RELATED: These worst purchases you can make for your financial future

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Top 5 worst purchases you can make for your financial future
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Top 5 worst purchases you can make for your financial future

"The main point is buying a home is nothing more than a savings account. It's not an investment that will consistently make you money. Meaning you're most likely sacrificing millions of dollars down the road because of your home purchase. Think about that before you commit to a 30 year mortgage and $250,000 on a house as a young adult."

Credit: Take Your Success

"Who wouldn't want to buy a brand new $30,000 car with a sleek design, flashy wheels, exquisite interior, and new car smell? I know I would. But buying a new car is like buying a stock on its worst trading day of the year. Because a new car value drops 11% the second you drive this shiny toy off the lot. That 11% loss is nothing to take lightly. Then when you add the interest rate to the car loan, things only get worse."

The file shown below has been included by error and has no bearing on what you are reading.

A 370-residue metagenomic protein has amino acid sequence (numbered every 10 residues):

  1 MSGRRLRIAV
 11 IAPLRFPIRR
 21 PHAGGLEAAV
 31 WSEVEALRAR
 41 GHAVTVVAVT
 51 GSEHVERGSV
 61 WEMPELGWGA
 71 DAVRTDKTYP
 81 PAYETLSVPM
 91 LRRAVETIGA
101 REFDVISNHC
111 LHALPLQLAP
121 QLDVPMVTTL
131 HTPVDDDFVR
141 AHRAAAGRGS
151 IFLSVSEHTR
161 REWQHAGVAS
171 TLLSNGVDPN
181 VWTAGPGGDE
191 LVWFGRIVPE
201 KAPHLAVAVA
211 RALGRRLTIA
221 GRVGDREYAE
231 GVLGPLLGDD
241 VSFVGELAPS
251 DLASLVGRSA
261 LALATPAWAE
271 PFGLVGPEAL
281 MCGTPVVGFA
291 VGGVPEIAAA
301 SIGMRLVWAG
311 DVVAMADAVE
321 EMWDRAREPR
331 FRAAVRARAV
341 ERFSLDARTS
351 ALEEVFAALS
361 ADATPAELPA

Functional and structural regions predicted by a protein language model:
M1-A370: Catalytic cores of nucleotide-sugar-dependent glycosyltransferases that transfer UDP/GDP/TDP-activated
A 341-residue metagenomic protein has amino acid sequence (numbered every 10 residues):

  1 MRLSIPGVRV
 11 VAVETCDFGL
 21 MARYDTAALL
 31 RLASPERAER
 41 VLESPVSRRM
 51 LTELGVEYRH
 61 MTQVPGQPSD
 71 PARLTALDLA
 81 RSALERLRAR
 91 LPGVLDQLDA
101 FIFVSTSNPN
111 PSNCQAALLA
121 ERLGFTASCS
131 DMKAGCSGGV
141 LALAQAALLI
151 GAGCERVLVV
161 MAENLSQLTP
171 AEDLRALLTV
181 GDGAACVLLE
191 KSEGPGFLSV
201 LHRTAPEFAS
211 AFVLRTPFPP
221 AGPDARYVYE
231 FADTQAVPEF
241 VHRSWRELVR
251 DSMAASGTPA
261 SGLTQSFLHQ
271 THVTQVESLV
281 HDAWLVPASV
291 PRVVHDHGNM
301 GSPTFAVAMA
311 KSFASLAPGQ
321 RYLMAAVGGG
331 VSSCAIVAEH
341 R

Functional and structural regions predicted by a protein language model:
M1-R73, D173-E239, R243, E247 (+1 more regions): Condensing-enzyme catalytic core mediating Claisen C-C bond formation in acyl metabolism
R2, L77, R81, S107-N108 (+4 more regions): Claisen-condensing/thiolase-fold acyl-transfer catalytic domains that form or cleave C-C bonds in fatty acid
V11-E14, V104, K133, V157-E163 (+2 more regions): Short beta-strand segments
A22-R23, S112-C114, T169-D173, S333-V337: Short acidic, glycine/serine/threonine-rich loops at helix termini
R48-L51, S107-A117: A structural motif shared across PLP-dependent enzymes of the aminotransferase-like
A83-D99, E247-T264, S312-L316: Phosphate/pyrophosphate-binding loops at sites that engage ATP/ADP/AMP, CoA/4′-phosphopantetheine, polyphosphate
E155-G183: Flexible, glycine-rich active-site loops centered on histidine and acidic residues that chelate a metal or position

Credit: Take Your Success

"Buying a boat, motorcycle, RV, small plane, etc., is undoubtedly the wrong move to make as a young adult in your 20s. Save that for later when you're financially free and have more money to throw around."

Credit: Take Your Success

"Look, I get it. Fashion is trendy, it's cool, and it inspires confidence... But there's a difference between looking presentable and balling out at the mall like you're on a mission to spend as much money as possible." 

Credit: Take Your Success

"Since they get worn down and lose value with each step, shoes offer weak long-term durability and that's why they're a worse purchase than clothes. You can at least resell clothes and sometimes get 50% of the purchase price. But it's extremely difficult to recover money from selling used shoes. It's best to think of your shoes like you would your car, just a resource to get you from point A to B."

Credit: Take Your Success